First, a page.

TOKYO -- Births in Japan have fallen for a 14th straight year, plumbing a new low, government data shows, with little sign of improvement in recent months.
Preliminary results for fiscal 2021 indicate a 1.3% decrease on the year to 842,131 births, the Ministry of Health, Labour and Welfare reported Tuesday.
The data spans the year ended March 2022, when the coronavirus pandemic put a damper on social life in a country where policymakers were already struggling to encourage new families.
Marriages, a key factor that determines future births, fell 0.6% to 525,273. Although the decrease was less sharp than the previous year, the number failed to return to the pre-COVID-19 level of fiscal 2019.
"Births are down even more than they were during the period when the COVID-19 impact was the greatest and are approaching the low end of estimates by the National Institute of Population and Social Security Research," said Takuya Hoshino, an economist at the Dai-ichi Life Research Institute.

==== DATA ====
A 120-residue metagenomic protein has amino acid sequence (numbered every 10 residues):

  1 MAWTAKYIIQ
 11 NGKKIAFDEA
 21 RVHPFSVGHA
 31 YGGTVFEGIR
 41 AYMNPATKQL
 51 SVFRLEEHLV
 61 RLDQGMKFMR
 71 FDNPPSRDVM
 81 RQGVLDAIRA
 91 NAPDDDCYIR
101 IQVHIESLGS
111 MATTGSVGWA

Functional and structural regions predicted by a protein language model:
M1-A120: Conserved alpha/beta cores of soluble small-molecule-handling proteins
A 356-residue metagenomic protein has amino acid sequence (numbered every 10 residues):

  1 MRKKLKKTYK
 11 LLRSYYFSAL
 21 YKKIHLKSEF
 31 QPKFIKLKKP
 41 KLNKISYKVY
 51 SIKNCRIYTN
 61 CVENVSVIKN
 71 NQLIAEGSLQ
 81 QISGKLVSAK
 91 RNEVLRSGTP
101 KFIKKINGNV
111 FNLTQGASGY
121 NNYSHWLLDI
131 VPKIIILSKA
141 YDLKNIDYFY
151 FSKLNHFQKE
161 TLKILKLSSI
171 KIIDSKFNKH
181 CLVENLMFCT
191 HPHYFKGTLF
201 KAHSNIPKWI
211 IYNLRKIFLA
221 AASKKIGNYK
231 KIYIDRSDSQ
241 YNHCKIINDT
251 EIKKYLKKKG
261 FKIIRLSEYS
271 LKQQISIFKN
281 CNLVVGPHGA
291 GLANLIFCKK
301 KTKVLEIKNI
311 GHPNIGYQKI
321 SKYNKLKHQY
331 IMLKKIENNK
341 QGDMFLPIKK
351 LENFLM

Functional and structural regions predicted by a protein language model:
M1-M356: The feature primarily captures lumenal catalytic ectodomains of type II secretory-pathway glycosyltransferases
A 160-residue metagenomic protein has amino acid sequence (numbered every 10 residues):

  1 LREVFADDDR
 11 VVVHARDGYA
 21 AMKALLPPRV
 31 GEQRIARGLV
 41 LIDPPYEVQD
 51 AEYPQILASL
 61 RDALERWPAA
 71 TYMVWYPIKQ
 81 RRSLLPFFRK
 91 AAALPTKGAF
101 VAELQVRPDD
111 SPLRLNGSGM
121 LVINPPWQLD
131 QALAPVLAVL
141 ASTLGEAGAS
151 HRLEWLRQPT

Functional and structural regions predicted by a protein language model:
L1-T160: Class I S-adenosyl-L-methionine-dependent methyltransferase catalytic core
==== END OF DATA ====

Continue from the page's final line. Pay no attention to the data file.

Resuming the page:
Japan has ended most of its pandemic-related restrictions on dining out and other gatherings, but the economy has been slow to recover, and many people are still feeling the effects of income lost during the pandemic.
While Prime Minister Fumio Kishida's government has proposed an expansion of support for child rearing, specific measures, and how to fund them, remain undecided.
Graying Japan also faces a labor shortage linked to fewer people entering the workforce. Even if government support measures are successful and births begin to recover, it would take about 20 years for a new generation to begin replenishing needed workers in construction, health care and other fields.
Japan's demographic challenges even drew a recent tweet from Tesla CEO Elon Musk. The billionaire warned that "Japan will eventually cease to exist" unless births exceed deaths.